‘The Culture Has Changed’
District’s School Improvement Could Be a Modelby Alexander Sinn
After being placed on a list of low-achieving schools in 2010, the district's high school swung into action. Now, some of its practices are being studied as models of improvements for other districts.
From its lowest point in the 14th percentile ranking among Michigan schools, Kent City has moved as high as the 88th percentile in recent years. That's thanks to a school improvement plan that high school Principal Bill Crane said brought collaboration to staff and students, along with literacy goals and shared language.
One aspect of the plan was increased communication among instructors across subjects. Students find themselves on familiar terrain as they move on to other subjects, regardless of the content or material, explained Crane, who became an administrator in 2011 as initial plans for the changes were being made.
"We have a lot of very good teachers who are working very hard," Crane said. "(But) they were on their own, would go in their own classroom and shut the door and teach.
"We wanted to be able to build on everyone's strengths, getting folks together to talk about instruction, but also coming up with common language."
One practice students can expect in all middle and high school classes is close reading -- short reading assignments that students pore over carefully, taking notes in the margins and picking apart details. The readings are often on topics that relate classroom subjects to current events and real-world applications.
Sophomore Clay Davis said he has come to enjoy close reading, which has touched on current events and topics such as chemistry that he finds interesting.
"It's nice to have the marginalia and circled words," Clay said. "I've learned a whole span of vocabulary from close reading."
Math teacher Chad Dailey said close reading was a good fit for the department because of the curriculum's emphasis on story problems.
"There was buy-in at the high school right away," Dailey said. "It lends to that because they start to see what the key ideas are, or what they're trying to find."
Close readings take place every week, and prepare students for reading-rich standardized tests such as the M-STEP, Crane said, while also providing relevance for class material.
"Lessons shouldn't be a surprise for kids," Crane said. "Whether it's in their biology class and they go to Algebra 1, the teacher's using the same kind of language."
Another element of Kent City's plan is gradual release of responsibility, which shifts the traditional lecture structure of classroom learning to more student-led collaboration.
"Collaborative group work gives us a lot more time to bring our ideas out, instead of the teacher's ideas," Clay said. "A teacher can only keep up with so many kids who are behind. When you stick them into groups it's a lot easier for everyone to keep up."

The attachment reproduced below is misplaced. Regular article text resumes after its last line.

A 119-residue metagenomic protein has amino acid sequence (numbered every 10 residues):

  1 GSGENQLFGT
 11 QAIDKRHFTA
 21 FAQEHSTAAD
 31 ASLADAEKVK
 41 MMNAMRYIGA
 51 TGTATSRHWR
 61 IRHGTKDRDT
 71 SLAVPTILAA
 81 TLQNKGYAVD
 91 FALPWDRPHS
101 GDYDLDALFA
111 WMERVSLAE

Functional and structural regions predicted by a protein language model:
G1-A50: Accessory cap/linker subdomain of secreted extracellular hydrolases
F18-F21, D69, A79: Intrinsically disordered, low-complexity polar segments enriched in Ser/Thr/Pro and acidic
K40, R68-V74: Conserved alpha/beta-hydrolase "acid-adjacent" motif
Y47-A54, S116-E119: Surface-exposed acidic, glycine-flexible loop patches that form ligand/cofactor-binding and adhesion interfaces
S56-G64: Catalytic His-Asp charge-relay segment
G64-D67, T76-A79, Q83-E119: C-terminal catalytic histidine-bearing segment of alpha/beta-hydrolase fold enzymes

In Dailey's math class, students help one another through the trials of trigonometry.
"It develops team-building skills," sophomore Noah Tracey said. "Having a partner, instead of having to wait for the teacher to come around because there's one teacher for 30 people."
Added freshman Kristen Toporski, "I think it's easier for everybody. You can work together."
A Learning Community
Representatives from the state's School Reform Office visited Kent City in March to learn how the improvement plan has paid off. The goal is to create a dashboard of proven strategies in schools that have improved, so new high-need priority schools have a template for their own plan.
|"If you can get everyone in the building working in the same direction, you can accomplish something." -- high school social studies teacher Bob Boyd|
Although improving test scores is the unit of measurement for the various improvements, Crane said he notices the impact in the hallway every day.
"It's amazing to me, over five years, to see the growth in kids and how they talk," he said."They're not just talking about their weekends. They're having conversations about whatever the content is for that class, common themes that help in every class."
In addition to the core goals of the plan, students and teachers begin the year in four "family" groups to strengthen relationships through team-building and conversation. The school families meet every two weeks throughout the year.
Social studies teacher Bob Boyd, who has taught in the district for 32 years, said bonds have formed among students and staff.
"The culture has changed," Boyd said. "It's given every student one teacher they feel close enough to go to if they need help, even in life.
"Because of the teachers buying in, the kids have bought in. If you can get everyone in the building working in the same direction, you can accomplish something."April 11th 2017